BioBlitz Gave Volunteers a Rare Look at Griffith Park
Last weekend, National Geographic, the National Parks Service, California State Parks Department, and the Santa Monica Mountains Conservancy sponsored a BioBlitz biodiversity census to count the many different plant and animal species living in the Santa Monica Mountains.
During the 24 hour non-stop species inventory, 200 scientist-lead teams of volunteers from the greater Los Angeles community documented 1,364 species of flora and fauna. Among the different species inventory teams was a Griffith Park bat-seeking expedition which gave volunteers a rare chance to experience Griffith Park at night. Expert bat biologist Stephanie Remington taught volunteer bat hunters how to use AnaBat recording devices before sending teams of volunteers into the Griffith Park darkness.
On any given day, Griffith Park is lively and brimming with joggers, cyclists, hikers, children, birthday parties, and ponies. But at night, the park is eerily silent and forbidding, lit only by a few sparse street lamps, some distant light pollution from the human urbanity that surrounds the park, and the occasional pair of glowing coyote eyes. In the darkness, the still-standing ruins of the Old Zoo look formidable, intensifying the stoic stillness. The after-hours of Griffith Park would be utterly lonesome except for the flocks of curious moths that graze the skin and the fairy-like darting of bats in the trees in search of food.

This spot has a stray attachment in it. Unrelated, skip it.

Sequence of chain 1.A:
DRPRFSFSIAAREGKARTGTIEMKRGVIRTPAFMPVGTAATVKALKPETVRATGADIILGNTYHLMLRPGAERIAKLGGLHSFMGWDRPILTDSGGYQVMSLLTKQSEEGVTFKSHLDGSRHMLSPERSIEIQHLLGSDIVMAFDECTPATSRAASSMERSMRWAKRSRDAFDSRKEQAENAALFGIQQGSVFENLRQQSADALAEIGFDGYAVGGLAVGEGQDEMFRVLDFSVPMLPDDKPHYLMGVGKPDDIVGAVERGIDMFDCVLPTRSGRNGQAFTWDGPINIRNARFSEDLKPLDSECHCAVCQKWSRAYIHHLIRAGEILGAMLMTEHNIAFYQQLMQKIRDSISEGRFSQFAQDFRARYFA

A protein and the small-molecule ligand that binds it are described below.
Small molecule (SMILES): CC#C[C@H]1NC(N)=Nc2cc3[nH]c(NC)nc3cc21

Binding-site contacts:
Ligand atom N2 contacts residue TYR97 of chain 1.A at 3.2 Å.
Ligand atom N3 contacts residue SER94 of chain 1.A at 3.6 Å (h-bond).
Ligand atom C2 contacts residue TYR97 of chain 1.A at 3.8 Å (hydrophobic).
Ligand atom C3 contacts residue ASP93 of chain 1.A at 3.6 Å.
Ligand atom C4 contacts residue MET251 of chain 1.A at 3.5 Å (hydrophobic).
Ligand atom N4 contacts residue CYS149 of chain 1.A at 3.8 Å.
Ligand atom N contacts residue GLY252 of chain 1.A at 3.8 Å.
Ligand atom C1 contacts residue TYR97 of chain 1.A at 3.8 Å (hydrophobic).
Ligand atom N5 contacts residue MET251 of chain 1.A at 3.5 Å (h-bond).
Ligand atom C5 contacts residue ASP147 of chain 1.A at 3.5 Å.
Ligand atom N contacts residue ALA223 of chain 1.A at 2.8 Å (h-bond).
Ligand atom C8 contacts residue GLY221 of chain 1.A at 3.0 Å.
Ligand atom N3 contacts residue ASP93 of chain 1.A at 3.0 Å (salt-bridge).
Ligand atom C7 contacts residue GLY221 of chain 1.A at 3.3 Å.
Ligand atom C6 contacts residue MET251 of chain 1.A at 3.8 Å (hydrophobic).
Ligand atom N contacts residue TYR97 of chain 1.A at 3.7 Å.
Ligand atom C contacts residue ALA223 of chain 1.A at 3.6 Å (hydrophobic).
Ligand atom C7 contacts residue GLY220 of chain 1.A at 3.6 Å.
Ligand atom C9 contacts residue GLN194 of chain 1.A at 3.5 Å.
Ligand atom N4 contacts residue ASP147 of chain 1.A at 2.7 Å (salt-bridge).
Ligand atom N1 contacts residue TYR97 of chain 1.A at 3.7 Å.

Volunteers clumsily holding rectangular bat-recording devices recalled ghost-trapping scenes from Ghost Busters as they raised the sensitive audio recording equipment into the air trying to capture bat vocalizations. Remington explained to the volunteers that AnaBat machines pick up the vocalizations of bats that are generally too high-pitched to be heard by human ears, but AnaBat devices amplify bat sounds so that people can hear their characteristic clicking and swooshing. In addition to enhancing and amplifying bat vocalizations, the AnaBat machines simultaneously record the sounds. To determine which bat species can be found in Griffith Park, Remington used the AnaBat recordings collected by the BioBlitz volunteers. Because she knows the specific vocalizations that bats make, she was able to specifically identify which bats were in Griffith Park on May 30th during the BioBlitz.
After taking the AnaBat devices back to her lab, Remington concluded that there were four bat species in the park including tiny western pipistrelle bats (Parastrellus Hesperus) which weigh only slightly more than a single penny; Mexican free-tailed bats (Tadarida brasiliensis Mexicana) which exist in such huge numbers that they are essential for the control of insect populations worldwide; hoary bats (Lasiuris cinereus) which are huge, very visible bats with an 18-inch wingspan; and surprisingly, western red bats (Lasiuris blossevillii), which are close to endangerment. The particular western red bat recorded during the BioBlitz was the first to ever be recorded in Griffith Park's history.
In addition to the bats found in Griffith Park, the final BioBlitz species tally includes 22 types of algae, four species of amphibian, 628 different arthropods, 86 bird species, six kinds of fish, three types of lichen, 91 different kinds of marine invertebrates, 495 plant types, 15 species of reptile, two non-marine invertebrates, and twelve mammal species. To learn more about the BioBlitz and the different bat species of Los Angeles, check out the BioBlitz Blog and Remington's Local Bat Website.
Photo of a bat by Lee Carson via Flickr.